San Francisco’s housing crisis needs political will

In 1848, it was the lustre of gold which lured thousands to California. Today, cutting-edge technology is the Golden State’s draw, especially in the Bay Area. But Silicon Valley’s limited housing supply is squeezing out locals. It risks undermining outsiders’ access to the tech boom and is contributing to a surge in homelessness that is shaming a region that is a byword for wealth and innovation. An eye-catching $2.5bn donation by Apple to the state this week is part of a broad, if belated, effort by Big Tech companies to support local communities. Building more housing, however, will require overcoming current residents’ resistance.

Apple said $2bn of its donation would go towards an affordable housing fund and helping first-time buyers. Smaller amounts are set aside for homelessness and a specific Silicon Valley housing fund. Earlier this year, Facebook and Google pledged $1bn each for similar initiatives in California. To the north, Microsoft offered $500m to tackle the housing crisis in Seattle in January.

San Franciscans face median house prices of $1.6m, six times the national average. Big Tech companies are often blamed, and their high wages have certainly played a role in inflating prices. The far bigger issue is a housing deficit that stretches back decades, the result of zoning laws restricting new residential building. Current residents and local politicians have stymied attempts to change them, concerned about increased congestion, and the belief that they give the state government too much power. In May, a state bill to reduce local governments’ capacity to block development was shelved until 2020.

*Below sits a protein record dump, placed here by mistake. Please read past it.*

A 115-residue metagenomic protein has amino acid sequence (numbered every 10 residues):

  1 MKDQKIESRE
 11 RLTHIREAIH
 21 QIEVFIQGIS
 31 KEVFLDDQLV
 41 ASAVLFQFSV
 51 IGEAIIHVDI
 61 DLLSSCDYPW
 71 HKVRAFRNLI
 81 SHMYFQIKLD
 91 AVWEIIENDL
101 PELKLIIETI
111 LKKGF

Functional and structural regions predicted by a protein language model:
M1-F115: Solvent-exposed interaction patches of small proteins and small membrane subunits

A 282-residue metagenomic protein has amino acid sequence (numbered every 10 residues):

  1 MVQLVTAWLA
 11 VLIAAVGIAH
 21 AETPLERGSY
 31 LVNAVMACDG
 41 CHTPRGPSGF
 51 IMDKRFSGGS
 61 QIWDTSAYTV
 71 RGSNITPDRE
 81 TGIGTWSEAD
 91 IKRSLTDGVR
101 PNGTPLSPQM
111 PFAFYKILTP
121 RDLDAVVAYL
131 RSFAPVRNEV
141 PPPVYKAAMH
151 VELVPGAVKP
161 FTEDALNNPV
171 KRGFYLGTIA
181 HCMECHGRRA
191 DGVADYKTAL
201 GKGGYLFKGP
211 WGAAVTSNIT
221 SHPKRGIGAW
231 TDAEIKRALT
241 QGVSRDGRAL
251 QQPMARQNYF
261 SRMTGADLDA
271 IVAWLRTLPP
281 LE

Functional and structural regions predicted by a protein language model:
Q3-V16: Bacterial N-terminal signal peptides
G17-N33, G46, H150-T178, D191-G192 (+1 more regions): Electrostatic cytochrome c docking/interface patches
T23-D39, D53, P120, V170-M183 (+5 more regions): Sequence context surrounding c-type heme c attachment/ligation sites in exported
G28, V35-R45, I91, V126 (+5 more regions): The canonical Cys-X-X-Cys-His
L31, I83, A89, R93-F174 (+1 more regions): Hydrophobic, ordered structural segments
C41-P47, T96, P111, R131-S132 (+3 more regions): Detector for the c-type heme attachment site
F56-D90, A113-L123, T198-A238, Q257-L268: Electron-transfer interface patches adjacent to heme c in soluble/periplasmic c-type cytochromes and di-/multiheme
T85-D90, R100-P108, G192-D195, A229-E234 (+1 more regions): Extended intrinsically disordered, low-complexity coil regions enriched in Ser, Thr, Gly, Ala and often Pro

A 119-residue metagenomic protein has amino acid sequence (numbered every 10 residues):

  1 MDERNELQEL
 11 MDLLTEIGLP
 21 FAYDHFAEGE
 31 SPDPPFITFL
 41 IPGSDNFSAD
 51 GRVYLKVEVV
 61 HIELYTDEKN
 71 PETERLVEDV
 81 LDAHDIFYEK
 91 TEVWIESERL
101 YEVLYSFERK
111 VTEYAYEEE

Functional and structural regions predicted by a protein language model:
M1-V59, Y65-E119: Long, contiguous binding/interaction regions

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The housing crisis is not unique to the Bay Area. Across California and in other tech-driven cities such as Seattle, the construction of affordable housing is not keeping pace with demand from new residents. But San Francisco’s restrictive laws make it the most acute example. Some residents are voting with their feet and leaving the state. Public servants are among those which Apple wants to help with its first-time buyer scheme. Without more housing, San Francisco risks seeing the businesses which drove its growth relocate to less expensive locales.

The lack of affordable housing has also exacerbated the homelessness problem. Official statistics show that the number of people living in vehicles such as trailers, or even cars, has increased by 45 per cent since 2017. By last year, California had nearly a quarter of the total US homeless population. The tech capital of the US is just as well-known for tent cities. Seattle also suffers from this problem, with the third-largest homeless population by number in the country in 2018.

Big Tech’s donations look impressive, but simply making more cash available for the state government will not solve the underlying issues. Companies also need to work in collaboration with local authorities to convince recalcitrant residents that development is not inherently negative. They can design housing which will not exert pressure on existing services while helping to address the transport crisis that has been another byproduct of the Bay Area’s boom. Google’s plan for a community in San Jose called Downtown West would include houses, shops, and office space.

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Work should not stop at the edge of cities. Regional visions of development should be pursued, including better transport networks and home-building further afield. The West Coast offers some of the most economically dynamic cities in the US. Yet unless the housing problems are addressed, many people will find themselves shut out.



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